The girder work is actually a bridge for a miniature railway track.
On Saturday afternoon we went for a quiet walk along the River Washburn, accompanied by our daughter, who was home from Uni – (as she had been out clubbing until 4 earlier that morning, we all thought it might be nice to ‘blow away the cobwebs’).
It’s clear from this picture, that this scene must be an ‘on a plate’ shot, as it has almost identical framing to one I took earlier in the year – only here the River Washburn has lost its seasonal volume.
A few close-ups of the previous waterfall. I often look for detail in the features – helped, of course, by a longer focal length.
Intrigued by the patterning of the bark of the tree, a young family happened along the path on the far bank, and the lady just happened to have a red coat on – (couldn’t resist!). I also liked the little line of ivy going up the trunk of the tree, so took an extra shot giving the ivy more prominence.
Every Wednesday I act as a volunteer at a local Community Arts centre, which supports people who are recovering from mental illness, where I offer tuition/mentoring in photography. For the most part, this has meant support to a single individual, though I’ve worked with a few others on and off – the nature of recovery seems to be intermittent.
My ‘buddy’ (I’ve been going out with him for some time now, so the title ‘client’ doesn’t seem appropriate) had some experience with photography, but digital was pretty new to him, so we’ve gradually been working in broadening his skill set in both the technicalities of digital camera use and the wider scope of image creation and composition. The nature of his recovery/support means there is a lot of repetition of detail and thinking of ways to reduce the complexity of taking photographs – many times we have resorted to setting his camera to ‘program’ (auto everything) so we could stop his enjoyment of taking pictures being marred by unnecessary complications like ISO, aperture, shutter speed, histograms and the like. Of course, all this is in the context of his mood on the day and as the session goes on. To be honest, nowadays our sessions tend to be less about the photography as such, it’s more about a walk in the countryside for a chat with a camera along for company.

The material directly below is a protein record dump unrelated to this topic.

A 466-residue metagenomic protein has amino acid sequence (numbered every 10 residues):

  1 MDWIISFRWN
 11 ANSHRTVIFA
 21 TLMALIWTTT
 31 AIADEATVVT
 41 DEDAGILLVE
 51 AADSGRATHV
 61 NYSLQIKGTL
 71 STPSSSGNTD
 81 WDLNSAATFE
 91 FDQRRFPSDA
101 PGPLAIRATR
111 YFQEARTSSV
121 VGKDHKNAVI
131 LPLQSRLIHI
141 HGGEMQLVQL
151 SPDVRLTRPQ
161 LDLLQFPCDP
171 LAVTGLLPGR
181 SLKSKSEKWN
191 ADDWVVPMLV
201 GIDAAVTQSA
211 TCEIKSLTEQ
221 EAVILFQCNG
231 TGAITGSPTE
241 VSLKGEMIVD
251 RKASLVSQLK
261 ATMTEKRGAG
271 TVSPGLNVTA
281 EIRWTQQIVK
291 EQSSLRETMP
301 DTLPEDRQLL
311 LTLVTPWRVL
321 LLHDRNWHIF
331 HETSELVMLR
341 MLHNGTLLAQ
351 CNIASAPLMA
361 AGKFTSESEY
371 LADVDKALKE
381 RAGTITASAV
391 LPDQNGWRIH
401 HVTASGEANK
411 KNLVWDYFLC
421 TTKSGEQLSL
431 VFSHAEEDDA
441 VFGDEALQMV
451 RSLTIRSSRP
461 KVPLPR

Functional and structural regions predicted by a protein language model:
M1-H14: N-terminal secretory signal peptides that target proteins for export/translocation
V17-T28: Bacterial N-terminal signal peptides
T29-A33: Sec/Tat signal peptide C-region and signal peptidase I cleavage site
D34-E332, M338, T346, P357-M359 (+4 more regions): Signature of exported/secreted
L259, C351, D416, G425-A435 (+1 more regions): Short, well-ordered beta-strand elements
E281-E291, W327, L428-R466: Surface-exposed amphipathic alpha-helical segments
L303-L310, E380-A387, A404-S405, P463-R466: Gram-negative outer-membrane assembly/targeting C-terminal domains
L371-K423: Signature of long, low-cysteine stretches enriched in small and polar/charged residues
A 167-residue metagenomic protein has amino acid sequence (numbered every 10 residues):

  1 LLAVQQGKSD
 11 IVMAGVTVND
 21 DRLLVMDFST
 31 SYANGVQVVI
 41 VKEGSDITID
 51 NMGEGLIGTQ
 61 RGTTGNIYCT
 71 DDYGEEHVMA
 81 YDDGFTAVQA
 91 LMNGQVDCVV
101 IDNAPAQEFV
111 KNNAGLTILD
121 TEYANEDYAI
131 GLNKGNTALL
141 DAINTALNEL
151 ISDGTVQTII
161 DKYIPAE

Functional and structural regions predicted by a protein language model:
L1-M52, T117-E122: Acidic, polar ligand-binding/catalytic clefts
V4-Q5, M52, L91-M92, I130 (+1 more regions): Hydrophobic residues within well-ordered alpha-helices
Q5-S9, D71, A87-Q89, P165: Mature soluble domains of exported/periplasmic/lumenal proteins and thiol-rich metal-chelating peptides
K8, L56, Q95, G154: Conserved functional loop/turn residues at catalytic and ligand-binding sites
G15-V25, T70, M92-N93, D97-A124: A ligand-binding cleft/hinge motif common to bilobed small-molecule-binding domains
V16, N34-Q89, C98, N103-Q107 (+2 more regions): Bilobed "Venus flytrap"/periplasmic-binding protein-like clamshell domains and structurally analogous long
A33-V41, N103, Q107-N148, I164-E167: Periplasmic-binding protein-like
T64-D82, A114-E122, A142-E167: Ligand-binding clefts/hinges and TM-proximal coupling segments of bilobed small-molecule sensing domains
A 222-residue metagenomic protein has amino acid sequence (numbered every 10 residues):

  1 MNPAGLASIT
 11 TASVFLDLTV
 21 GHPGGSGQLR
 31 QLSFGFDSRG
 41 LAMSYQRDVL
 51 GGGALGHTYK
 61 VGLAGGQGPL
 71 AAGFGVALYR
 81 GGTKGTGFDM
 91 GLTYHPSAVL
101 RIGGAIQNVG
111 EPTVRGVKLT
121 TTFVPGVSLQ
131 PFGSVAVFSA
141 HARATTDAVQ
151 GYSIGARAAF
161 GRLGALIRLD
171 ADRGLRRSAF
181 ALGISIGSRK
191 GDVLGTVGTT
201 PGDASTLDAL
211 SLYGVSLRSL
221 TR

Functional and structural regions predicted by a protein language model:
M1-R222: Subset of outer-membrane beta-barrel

He is also somebody who has absolutely no interest in computers, though I’ve managed to teach him the skills to review his pictures on the pc at the centre. He has no interest in learning how to do any ‘digital darkroom’ work – though I’ve got him to at least delete the pictures he’s not happy with. Originally, he would take the card from his camera to the local supermarket to have his pictures printed, then he would delete the card – we now copy his images to a large memory stick, so he could reprint in the future, or should he change his mind and look to getting a bit more computer savvy, he could revisit his images.
One of my biggest difficulties is finding somewhere we haven’t been before, (he’s not keen on repeat visits), but it’s becoming increasingly difficult to find somewhere fresh – somewhere there is something to take photographs of on a walk of about 1/2 mile. Personally, I’m happy to ‘wing it’ but that’s not appropriate for our sessions – (between 1100 and 1400 as a general rule). This means I’ve had to start to reconnoitre potential trips – not a bad thing I guess, but it all takes time. Of course, travelling distance is also becoming a problem – the more we drive out the less time he ends up with.
I took this on our most recent trip out (there’s a sure bet, I’m not about to leave my camera in the car!).